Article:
New Undersea Cable Will Link Ocean to Internet

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From the Seafloor to Your Laptop

Last Wednesday the massive cable lay coiled in the ship's cable tanks like thread around a 40-foot (12-meter) wide bobbin—but not for long.

It would soon be threaded off ship and through a 30-ton (27-metric-ton) steel plough that fed the cable into a waist-deep furrow dug into the seafloor.

The cable will deliver power to the ocean instruments and transmit their data back to Vancouver Island's Port Alberni Shore Station, where the two ends of the cable will sit.

In total, more than 200 scientific instruments, along with video cameras and a remotely operated vehicle will be connected to the network. The devices will stream data into the Web nonstop for the next 25 years.

"This way anybody from Beijing to Calcutta to London can go on the Internet and look at the data," said Brian Bornhold, NEPTUNE Canada's project scientist. (Related: "Students Log On as Scientists Explore Deep Ocean" [December 6, 2004].)

"It provides the impetus to be interdisciplinary and work with other people."

No More Ocean Blinders

Previously ocean scientists undertook boat expeditions that would collect—weather permitting—brief snapshots of the oceans.

To study it over time, they were limited to simple, self-powered scientific instruments that collected data without human supervision. (Related: "Tagged Animal 'Army' to Help Map Ocean, Experts Say" [February 23, 2004].)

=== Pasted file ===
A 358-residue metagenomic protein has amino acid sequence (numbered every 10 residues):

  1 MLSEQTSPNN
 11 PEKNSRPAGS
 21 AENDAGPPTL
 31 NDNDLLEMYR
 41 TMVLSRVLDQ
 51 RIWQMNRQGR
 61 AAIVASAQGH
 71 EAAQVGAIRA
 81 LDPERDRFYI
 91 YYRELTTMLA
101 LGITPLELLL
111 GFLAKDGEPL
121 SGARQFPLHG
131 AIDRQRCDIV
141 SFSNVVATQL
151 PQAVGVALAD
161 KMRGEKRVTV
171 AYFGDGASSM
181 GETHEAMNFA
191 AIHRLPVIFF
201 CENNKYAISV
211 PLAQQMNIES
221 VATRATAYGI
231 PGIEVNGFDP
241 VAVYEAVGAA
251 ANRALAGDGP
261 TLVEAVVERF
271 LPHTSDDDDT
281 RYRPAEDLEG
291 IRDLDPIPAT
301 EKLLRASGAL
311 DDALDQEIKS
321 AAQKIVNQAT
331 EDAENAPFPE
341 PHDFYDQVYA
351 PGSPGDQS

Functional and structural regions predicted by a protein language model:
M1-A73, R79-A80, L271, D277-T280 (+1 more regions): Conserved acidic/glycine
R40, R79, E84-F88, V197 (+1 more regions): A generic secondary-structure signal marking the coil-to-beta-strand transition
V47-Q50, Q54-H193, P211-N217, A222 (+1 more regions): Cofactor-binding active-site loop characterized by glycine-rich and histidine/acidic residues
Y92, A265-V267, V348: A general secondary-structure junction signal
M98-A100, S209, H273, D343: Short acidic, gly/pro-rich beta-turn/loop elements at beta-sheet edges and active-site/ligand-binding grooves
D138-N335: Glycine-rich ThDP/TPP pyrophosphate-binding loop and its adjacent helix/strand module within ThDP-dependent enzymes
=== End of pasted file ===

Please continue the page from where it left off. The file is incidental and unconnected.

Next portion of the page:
"We've been working with those blinders on for decades," said Jim Bellingham, chief technologist at MBARI.

"As we begin to take them off, I think it's going to be a whole new world of discovery."

Huge cabled observatories have caught on elsewhere: Europe is planning to wire the seas off Norway, Ireland, Portugal, and the Mediterranean with a project called ESONET.

NEPTUNE Canada will grow significantly once its American counterpart is finished in 2013. Though the segments won't be physically connected, they'll together provide data on 1,864 miles (3,000 kilometers) of ocean.

Steve Etchemendy, principal investigator for MARS operations and maintenance, believes the next highest priority region to study—the polar regions—might be the most challenging.

"Our polar areas are the canaries in the coalmine for global change," he said, "and the ability to actually put oceanographic observatories both in the north polar and south polar areas would be fantastic."

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